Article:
Cincinnati's first-ever downtown casino opened last month to a thundering cacophony of fireworks, which could be heard up to 10 miles away. Its introduction brings to the area much needed tax revenue, a steady stream of eccentric, oft-geriatric, seasoned gamblers and, of course, several new dining options.
The inimitably talented, decidedly smug New Yorker Bobby Flay opened the 14th location of his Bobby's Burger Palace inside Horseshoe Casino, hoping to test its success as his restaurant chain claws deeper into the Midwest. The restaurant features his "CrunchifiedŽ" burgers (yes, he actually trademarked a term he claims to have coined to describe the act of using potato chips as a burger topping), along with spiked milkshakes, fries, onion rings and the obligatory booze.
Like the casino hosting it, Bobby's Burger Palace is striking and gaudy: its blend of tile, snaking tables and light fixtures mixed with lime green and orange furniture are paradoxically contemporary and retro.
There are ten burgers on the menu of various theme, each offered with a choice of Angus beef, ground turkey or chicken breast. The Dallas Burger is a multi spice-encrusted patty topped with Monterey Jack cheese, coleslaw and BBQ sauce, accompanied by a large, handsome half-pickle. The Santa Fe Burger comes with queso, pickled jalapeno's and blue corn chips. The cheapest is the "Palace Classic" ($6.75), a standard burger with American cheese, onion, lettuce and tomato.
In addition to a couple salads and grilled cheese options, several appealing sides include sweet potato fries with a honey mustard-horseradish sauce; thick beer-battered onion rings that could serve as Wonder Woman bracelets; and fresh-cut french fries with a chipotle mayo-esque side sauce.
A line had formed when we'd attempted to have lunch, but fortunately it moved quickly, and we were offered two stools at the bar. I'm not the biggest guy, but at 6'-1" and 215 pounds, I labored into their stools, which had been anchored to the floor and could not be moved, making for a tight fit against the bar. Even moderately overweight patrons would have found it impossible to sit there.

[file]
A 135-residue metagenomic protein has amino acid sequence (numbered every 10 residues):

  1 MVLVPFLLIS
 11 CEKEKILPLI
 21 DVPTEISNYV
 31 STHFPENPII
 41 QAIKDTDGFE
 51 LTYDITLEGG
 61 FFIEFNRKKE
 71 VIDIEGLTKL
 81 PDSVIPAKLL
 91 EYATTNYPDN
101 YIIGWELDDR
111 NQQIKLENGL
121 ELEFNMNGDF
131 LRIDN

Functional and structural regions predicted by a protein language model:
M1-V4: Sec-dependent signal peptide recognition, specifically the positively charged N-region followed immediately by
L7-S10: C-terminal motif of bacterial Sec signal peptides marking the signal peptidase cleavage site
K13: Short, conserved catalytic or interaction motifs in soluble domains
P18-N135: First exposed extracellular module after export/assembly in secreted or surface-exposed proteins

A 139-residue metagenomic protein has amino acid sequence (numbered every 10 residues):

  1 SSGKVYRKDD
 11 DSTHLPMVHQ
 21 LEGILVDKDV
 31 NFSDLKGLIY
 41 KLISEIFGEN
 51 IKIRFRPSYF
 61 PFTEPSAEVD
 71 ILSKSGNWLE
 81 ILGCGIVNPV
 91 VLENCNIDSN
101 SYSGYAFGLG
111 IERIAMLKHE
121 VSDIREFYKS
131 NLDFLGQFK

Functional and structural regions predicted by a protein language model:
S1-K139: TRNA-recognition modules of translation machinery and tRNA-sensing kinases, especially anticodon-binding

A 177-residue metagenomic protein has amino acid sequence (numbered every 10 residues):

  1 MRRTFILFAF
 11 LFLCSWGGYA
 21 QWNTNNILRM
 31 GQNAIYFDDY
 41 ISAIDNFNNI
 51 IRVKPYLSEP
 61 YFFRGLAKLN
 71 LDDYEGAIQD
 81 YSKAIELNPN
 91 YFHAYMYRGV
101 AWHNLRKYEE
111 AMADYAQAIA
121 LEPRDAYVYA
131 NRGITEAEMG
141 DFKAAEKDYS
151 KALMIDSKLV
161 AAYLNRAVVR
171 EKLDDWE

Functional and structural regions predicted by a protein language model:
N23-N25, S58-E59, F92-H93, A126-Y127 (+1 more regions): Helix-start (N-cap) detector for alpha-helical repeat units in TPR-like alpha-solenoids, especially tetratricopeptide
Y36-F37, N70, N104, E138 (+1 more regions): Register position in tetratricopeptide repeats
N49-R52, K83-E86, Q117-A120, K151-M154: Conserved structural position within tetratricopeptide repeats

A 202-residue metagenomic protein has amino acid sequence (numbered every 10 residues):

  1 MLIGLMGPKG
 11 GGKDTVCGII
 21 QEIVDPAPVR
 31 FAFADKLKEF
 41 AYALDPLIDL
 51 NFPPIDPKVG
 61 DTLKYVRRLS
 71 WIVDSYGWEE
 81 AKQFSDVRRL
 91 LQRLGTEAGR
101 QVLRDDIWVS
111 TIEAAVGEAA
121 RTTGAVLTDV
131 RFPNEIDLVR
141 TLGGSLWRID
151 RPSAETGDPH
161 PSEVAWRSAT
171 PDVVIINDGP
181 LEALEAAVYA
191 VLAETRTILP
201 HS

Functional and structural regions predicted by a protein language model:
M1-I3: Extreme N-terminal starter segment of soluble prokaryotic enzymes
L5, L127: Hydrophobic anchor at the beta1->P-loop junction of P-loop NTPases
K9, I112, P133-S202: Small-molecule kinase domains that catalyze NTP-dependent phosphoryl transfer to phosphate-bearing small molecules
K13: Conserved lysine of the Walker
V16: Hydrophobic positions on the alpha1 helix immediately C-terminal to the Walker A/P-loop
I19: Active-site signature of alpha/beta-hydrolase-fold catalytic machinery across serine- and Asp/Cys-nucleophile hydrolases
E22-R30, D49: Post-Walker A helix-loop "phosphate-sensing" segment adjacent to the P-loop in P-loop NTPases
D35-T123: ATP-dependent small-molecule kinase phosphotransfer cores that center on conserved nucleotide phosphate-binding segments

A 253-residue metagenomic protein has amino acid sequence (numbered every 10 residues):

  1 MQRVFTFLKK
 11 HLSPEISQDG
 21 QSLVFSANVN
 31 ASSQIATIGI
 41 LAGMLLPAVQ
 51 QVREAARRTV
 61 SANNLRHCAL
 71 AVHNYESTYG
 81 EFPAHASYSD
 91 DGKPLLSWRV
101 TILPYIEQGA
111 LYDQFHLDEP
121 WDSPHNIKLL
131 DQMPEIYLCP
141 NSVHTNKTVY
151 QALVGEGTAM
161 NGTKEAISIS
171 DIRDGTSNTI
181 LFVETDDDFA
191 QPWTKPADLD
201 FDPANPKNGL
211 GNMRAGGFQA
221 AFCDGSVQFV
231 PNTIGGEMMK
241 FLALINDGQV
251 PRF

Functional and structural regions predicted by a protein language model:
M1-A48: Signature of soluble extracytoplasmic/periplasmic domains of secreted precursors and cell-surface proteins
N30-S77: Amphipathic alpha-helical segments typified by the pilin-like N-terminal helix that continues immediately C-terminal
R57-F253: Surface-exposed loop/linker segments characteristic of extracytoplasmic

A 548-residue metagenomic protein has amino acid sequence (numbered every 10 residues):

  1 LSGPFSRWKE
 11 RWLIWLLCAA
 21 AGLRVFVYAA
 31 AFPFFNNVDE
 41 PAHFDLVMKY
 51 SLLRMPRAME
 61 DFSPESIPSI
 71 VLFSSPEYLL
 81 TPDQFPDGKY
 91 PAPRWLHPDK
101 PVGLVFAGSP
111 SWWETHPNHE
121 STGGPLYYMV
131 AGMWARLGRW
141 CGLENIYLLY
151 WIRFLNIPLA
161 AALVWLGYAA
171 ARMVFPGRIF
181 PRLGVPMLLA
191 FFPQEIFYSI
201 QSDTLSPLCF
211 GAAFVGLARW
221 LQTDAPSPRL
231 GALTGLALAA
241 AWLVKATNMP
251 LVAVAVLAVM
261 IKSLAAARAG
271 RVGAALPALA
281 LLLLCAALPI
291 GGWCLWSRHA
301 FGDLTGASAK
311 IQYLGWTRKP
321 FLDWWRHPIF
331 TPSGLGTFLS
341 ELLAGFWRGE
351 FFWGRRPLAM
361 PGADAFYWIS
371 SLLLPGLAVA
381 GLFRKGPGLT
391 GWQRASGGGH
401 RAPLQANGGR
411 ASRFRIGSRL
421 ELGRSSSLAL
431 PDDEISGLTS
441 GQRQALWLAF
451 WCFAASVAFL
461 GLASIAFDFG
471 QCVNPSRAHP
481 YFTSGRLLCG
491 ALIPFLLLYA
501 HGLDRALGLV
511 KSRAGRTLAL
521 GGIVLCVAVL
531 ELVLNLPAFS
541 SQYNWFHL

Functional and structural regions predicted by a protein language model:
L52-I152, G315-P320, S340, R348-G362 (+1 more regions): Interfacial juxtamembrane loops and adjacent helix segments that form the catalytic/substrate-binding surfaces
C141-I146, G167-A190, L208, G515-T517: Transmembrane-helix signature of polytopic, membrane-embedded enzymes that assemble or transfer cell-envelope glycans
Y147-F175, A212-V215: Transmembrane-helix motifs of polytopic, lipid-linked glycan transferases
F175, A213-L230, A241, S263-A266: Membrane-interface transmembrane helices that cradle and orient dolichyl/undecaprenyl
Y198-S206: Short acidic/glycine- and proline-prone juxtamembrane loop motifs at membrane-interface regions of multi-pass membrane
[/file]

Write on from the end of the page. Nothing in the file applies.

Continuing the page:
I felt a calling for BBQ sauce, so the Dallas Burger was my first choice. My co-worker chose a Crunchburger, topped with potato chips and heaps of American cheese. We also grabbed a side of regular fries and an order of onion rings.
The burgers arrived fairly quickly considering the lunch crowd, and they certainly looked handsome with a sesame-seed encrusted top bun set aside to showcase the burgers' tasty innards. But the side items stole the show, each overflowing and oversized, with a towering display of onion rings and heaps of french fries bursting from their respective metal containers.
There was nothing notably special about Bobby's burgers, however. The meat itself simply wasn't showcased, its flavor hidden by most of the toppings. Cincinnati already offers some very exceptional, venerable options, and Bobby's Burger Palace is no match when pitted against the likes of Terry's Turf Club, Mad Mike's, City View or Gaslight Cafe, to name a few. Still, there was nothing terrible about the burgers, although the buns were over toasted and disconcertedly riddled with sesame seeds. The fries and onion rings were delicious, as were some of Bobby's signature sauces, particularly the chipotle ketchup available in squeeze bottles.
If you're going to be gambling a while, Bobby's Burger Palace is worth a try. But if you're looking for a really great, memorable burger, you already know where to find them in this town.